I've done a little bit of copy work and they were of paintings. The way I was taught was to get a heavy tripod make sure the camera is normal or orthoganal to the plane of the painting. I use the daylight blue bulbs as they give an approximation of sunlight. Place two of them at the same level of the painting, 90 degrees from each other or 45 degrees from the center axis of the camera lens and at approximately the same distance as the camera. I then take a gray card approximately the same size as the painting and take spot meter readings in nine places across the entire surface of the gray card to make sure the illumination is even. If not I adjust the flood lights until it is. I use a polarizing filter to eliminate any glare from the paint surface. I focus and take the shot. Also another hint, do not leave the lights on too long for two reasons: first, is that we do not want to heat up the painting; second, the bulbs lifespan is only about an hour or two, then they go poof. The good news is that they are relatively inexpensive, about $4 a piece. Always replace them in pairs. They do not change color much with use, but light output will slowly degrade over that hour. Good luck and let us know how you make out.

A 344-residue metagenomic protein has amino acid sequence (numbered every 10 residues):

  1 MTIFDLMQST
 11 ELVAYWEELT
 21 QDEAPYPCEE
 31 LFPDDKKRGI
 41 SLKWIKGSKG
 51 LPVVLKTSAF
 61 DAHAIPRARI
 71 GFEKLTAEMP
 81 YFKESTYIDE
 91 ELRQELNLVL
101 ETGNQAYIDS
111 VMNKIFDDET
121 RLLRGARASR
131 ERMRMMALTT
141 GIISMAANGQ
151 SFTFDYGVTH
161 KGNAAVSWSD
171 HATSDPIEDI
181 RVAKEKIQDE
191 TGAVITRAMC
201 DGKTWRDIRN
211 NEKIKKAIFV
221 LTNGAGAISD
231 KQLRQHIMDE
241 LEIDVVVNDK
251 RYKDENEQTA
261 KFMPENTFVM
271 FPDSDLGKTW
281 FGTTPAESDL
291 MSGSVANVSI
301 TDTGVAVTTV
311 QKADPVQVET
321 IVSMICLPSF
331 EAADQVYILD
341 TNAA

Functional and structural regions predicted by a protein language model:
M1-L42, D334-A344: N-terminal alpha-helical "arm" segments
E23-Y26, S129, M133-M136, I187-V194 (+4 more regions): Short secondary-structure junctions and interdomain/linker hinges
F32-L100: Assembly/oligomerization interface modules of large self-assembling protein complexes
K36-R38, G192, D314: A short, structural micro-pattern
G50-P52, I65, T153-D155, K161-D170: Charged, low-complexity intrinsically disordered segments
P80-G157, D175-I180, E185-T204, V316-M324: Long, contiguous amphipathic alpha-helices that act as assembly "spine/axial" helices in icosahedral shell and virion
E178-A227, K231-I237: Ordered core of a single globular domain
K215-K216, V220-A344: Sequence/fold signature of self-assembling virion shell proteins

PJ

  10. #20
    MJSfoto1956's Avatar
    Join Date
    Nov 2004
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    Boston Massachusetts
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    Re: shooting fine art

    I scan artwork for a living using a modified 11' tall animation stand together with a BetterLight 6K-2.

    If you can afford it, I would recommend the following as providing the ulitmate in quality:

    Schenieder Makro Symmar HM 120mm + any solid 4x5 camera + any solid tripod + BetterLight 8K-2 + any decent laptop (Mac or Windows) + ColorChecker card + decent lights (the latter item is probably the most important single item and cannot be under-estimated, but often is).

    I would also suggest you attend next year's BetterLight user forum to rub shoulders with expert users like Bill Atkinson. The attendees are amazingly free with their experience and techniques -- particularly with regard to museum-quality copying using the BetterLight technology.

    There is a wealth of information on the BetterLight site @ www.betterlight.com

    J Michael Sullivan
    MAGNAchrom...